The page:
September 2, 1975.
Tomorrow marks the 40th anniversary of the state funeral of Eamon De Valera.
Joy was unconfined A nation mourned.
And quickly forgot his contribution.
Eamon Delaney writes:
Dev’s death in 1975 was a major national event. At the age of 92, it seemed that the Long Fellow had been around for forever, and his passing finally saw Ireland move on from the grip of the ‘old men in the black coats’ who had presided over the struggling State for so long…Dev got a major send off, with the Fine Gael-led coalition government determined to show flair and fairness in burying the old enemy.
De Valera’s name still provokes strong reaction. I was recently going along the red-brick Munster Street in Phibsboro, when I passed the house where de Valera lived briefly after the 1916 Rising. I asked an elderly man nearby how come they didn’t have a plaque up. The man’s reply was unprintable. But basically, it was along the lines of ‘why we should we honour such a scandalous, destructive chancer who dragged us into Civil War and ruined the country‘.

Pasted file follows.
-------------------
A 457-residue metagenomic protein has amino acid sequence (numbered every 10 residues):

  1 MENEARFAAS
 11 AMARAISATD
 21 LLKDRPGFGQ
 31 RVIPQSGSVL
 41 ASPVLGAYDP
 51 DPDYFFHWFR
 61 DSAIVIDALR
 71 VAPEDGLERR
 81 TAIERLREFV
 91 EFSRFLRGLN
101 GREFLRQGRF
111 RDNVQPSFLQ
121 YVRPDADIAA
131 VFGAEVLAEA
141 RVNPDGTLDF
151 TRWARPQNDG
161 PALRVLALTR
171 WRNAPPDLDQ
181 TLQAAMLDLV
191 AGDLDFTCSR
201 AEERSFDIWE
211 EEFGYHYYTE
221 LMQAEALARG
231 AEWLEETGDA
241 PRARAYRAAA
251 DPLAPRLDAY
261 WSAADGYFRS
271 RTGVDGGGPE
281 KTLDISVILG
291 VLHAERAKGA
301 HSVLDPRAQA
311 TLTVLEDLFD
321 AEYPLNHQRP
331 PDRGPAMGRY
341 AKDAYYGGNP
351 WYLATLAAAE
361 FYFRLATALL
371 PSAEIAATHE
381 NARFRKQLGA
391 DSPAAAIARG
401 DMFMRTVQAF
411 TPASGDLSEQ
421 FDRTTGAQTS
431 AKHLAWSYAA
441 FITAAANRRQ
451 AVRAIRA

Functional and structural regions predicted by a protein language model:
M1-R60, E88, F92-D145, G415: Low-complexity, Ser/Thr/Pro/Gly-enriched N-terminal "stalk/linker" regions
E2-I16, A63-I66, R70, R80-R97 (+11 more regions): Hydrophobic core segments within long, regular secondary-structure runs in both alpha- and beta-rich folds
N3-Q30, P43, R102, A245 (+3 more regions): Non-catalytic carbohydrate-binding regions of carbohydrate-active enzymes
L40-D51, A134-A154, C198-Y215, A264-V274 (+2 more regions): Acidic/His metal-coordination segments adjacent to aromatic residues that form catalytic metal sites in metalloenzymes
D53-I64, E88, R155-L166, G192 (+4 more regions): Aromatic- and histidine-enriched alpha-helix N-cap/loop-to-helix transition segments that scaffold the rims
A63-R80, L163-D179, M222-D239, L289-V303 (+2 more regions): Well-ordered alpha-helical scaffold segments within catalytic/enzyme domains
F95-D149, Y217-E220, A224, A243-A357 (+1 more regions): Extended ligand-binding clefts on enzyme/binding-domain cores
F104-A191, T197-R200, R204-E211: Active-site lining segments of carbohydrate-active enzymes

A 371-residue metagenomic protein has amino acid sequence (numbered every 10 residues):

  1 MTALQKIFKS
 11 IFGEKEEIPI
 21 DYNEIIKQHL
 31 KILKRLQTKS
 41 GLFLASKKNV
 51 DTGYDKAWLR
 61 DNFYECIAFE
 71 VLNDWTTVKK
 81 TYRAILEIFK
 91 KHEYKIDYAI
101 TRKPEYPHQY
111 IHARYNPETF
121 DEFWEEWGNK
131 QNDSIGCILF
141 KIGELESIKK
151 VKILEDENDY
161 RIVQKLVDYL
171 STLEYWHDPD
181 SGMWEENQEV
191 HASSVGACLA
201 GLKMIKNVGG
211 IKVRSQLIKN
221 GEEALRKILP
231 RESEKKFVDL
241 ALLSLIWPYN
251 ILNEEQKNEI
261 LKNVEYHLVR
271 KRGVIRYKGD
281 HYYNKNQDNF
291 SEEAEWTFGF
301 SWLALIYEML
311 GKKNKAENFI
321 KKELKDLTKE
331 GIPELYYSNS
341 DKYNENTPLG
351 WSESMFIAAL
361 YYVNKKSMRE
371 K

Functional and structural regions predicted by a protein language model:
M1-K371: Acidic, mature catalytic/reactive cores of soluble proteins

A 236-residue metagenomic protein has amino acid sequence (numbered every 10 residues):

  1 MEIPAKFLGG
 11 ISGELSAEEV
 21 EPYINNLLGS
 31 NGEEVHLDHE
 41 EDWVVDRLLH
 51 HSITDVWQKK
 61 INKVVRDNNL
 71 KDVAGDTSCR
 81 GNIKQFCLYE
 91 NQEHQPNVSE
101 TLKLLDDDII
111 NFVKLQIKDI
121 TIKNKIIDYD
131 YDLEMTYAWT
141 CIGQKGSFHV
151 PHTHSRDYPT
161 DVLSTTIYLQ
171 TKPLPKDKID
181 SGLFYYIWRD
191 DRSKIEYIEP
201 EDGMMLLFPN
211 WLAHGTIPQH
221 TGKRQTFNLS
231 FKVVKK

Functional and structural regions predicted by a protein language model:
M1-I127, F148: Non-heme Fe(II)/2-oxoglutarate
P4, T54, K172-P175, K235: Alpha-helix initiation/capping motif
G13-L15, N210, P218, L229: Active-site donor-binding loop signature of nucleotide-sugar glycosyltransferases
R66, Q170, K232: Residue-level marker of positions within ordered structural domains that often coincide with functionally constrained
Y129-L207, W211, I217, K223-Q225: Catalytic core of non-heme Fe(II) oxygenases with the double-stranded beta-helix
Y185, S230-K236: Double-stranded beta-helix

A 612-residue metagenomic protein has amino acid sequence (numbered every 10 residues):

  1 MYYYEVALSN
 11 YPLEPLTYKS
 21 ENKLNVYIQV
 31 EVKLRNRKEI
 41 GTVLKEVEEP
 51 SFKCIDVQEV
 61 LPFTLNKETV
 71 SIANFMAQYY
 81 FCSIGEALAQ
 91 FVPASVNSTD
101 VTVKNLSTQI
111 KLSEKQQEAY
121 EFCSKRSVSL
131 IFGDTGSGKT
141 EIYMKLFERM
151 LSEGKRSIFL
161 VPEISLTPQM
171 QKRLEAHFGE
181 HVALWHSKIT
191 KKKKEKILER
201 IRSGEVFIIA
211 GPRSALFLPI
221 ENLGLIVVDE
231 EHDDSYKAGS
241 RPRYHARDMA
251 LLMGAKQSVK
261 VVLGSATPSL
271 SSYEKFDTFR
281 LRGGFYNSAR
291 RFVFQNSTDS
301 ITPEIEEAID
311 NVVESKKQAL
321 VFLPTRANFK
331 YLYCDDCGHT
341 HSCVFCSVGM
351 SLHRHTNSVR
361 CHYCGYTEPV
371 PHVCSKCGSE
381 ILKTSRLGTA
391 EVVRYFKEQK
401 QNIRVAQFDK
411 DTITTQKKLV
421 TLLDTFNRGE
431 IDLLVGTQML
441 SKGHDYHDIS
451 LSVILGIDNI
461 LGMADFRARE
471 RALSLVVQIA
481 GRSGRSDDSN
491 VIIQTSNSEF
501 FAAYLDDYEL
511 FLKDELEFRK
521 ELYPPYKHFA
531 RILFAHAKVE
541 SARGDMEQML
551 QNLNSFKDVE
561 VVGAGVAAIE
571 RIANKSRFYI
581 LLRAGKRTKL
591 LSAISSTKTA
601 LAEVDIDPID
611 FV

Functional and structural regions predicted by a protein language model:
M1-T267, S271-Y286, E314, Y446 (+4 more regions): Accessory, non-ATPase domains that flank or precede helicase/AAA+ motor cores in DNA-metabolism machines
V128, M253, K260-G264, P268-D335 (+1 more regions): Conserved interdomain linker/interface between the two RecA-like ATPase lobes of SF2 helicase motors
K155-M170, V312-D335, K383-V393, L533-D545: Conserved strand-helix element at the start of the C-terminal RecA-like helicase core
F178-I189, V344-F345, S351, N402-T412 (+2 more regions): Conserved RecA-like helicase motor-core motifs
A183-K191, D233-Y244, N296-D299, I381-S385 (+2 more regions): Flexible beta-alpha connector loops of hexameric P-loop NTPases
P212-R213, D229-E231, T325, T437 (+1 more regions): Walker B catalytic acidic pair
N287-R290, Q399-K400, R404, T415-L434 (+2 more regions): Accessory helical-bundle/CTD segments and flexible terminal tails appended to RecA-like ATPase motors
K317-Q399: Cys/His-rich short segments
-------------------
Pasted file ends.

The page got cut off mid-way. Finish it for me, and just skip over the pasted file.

This is a common view. It was once said of de Valera, that there was ‘no road named after him in Dublin, because they couldn’t find a road that was long enough nor narrow enough to name after the b**tard’ (though this is probably an old Blueshirt joke).
By contrast, Dev’s nemesis, Michael Collins, has grown in heroic stature. There is a road named after him, and a bronze bust of him in Merrion Square and a stone one off Parnell Square, in the Dublin City gallery. The Corkman’s grave in Glasnevin is constantly bedecked with flowers, while Dev’s is somewhat barren.
the Long Fellow deserves a better hearing and in time he surely will get it, as people wake up to the realities of how things were during his long life and how history should be judged in context. Otherwise, we are treating our historical figures as mere movie characters, and ignoring the way in which we ourselves have shaped our story and our leaders.
Pic via Photos of Dublin